The 2019 Copa America in Brazil will take on a farcical new format which will see six nations from outside of South America partake in the tournament.
Yesterday, the proposal was presented by the Confederação Brasileira de Futebol (CBF) to the CONMEBOL Council in Santiago, who naturally approved the potentially lucrative idea.
The 2019 tournament will now consist of the 10 CONMEBOL countries (Brazil, Argentina, Uruguay, Paraguay, Chile, Peru, Bolivia, Colombia, Ecuador, Venezuela) with six more guests currently 'TBC'.
One of the proposals would see a number of Latin countries from Europe be invited to fill the extra six slots, with Spain, Portugal, France and Italy mooted since March to be on the guestlist. Australia's FFA have also admitted they are considering an invitation, with other Asian and Central American countries also suggested as possible new recruits to South America's continental competition.
Brazil's Globo, who reported the news early this morning, sum up the motives behind such a seemingly bizarre measure quite nicely in their original article:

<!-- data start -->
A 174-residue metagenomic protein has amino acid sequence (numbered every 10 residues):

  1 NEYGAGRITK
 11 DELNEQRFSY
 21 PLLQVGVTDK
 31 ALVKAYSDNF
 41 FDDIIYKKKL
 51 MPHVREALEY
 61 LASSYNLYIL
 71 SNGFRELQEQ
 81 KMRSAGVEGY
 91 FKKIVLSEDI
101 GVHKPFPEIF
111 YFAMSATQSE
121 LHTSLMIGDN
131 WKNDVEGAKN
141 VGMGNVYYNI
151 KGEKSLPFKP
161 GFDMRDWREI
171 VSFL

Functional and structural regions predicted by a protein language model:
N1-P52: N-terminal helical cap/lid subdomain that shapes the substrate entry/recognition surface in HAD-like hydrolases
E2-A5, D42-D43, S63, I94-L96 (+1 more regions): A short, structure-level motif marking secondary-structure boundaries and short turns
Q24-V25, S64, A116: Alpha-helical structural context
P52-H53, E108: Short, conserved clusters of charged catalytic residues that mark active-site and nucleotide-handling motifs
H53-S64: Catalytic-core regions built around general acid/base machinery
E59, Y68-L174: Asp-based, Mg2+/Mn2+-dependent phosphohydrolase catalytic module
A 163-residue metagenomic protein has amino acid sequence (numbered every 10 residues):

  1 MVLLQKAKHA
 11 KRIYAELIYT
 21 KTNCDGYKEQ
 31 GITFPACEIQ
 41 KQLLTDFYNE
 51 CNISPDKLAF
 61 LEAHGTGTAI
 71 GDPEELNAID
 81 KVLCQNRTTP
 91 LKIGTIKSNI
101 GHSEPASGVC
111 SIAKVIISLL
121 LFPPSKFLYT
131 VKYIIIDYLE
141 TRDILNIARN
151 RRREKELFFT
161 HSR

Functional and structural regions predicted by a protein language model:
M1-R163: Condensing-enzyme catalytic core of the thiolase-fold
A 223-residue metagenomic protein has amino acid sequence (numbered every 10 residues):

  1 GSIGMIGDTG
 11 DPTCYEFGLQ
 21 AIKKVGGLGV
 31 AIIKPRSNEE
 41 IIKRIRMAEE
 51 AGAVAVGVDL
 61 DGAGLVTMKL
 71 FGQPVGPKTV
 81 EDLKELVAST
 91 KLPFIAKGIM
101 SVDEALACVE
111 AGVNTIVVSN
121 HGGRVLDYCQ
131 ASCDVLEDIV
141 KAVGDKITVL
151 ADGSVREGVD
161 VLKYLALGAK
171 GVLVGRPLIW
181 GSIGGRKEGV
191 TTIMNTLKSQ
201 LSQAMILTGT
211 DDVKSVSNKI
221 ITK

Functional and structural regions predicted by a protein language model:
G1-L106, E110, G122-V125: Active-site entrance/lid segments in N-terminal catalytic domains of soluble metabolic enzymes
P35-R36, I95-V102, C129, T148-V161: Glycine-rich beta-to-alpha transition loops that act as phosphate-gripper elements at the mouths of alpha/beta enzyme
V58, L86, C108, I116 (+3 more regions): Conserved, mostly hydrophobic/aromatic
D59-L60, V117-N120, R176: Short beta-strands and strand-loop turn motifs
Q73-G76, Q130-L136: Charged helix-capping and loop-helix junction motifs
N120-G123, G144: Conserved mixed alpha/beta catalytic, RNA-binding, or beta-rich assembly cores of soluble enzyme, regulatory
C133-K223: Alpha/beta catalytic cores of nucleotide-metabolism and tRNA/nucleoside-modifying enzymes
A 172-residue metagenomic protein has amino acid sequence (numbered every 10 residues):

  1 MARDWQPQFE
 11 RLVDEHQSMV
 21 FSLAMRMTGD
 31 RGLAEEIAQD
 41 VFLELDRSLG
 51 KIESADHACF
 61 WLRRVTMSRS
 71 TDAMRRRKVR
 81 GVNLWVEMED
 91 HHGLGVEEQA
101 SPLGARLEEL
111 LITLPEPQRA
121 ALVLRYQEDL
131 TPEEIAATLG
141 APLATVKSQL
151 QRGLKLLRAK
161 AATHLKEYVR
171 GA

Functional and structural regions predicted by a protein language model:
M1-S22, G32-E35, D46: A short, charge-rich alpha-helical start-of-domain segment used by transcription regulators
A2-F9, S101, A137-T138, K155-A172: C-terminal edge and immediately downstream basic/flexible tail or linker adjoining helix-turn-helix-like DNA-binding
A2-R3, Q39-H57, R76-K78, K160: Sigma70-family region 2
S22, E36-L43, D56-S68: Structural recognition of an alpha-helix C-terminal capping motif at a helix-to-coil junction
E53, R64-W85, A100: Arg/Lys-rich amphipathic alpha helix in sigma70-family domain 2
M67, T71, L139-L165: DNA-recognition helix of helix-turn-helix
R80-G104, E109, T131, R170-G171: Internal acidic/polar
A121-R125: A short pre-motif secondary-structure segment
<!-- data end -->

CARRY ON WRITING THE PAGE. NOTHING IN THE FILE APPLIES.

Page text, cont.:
The main argument in favor of the globalisation of the Copa America is financial - just as it had been in the bloating of the World Cup, which went from 32 to 48 selections. More teams, more games, more money.
And so for financial reasons, we - and more pertinently the people of South America - now face the possibility of Spain or Portugal conquering the continent once more in 2019, as three centuries beginning in 1492 weren't enough.
We understand Martin O'Neill's Ireland are currently not being considered to partake in the 2019 tournament, so hold off on booking flights to Brazil for the moment.
In less stupid news, the Copa America will return to the USA the following year, and from then on the tournament will take place every four years, during the same summers as the European Championships.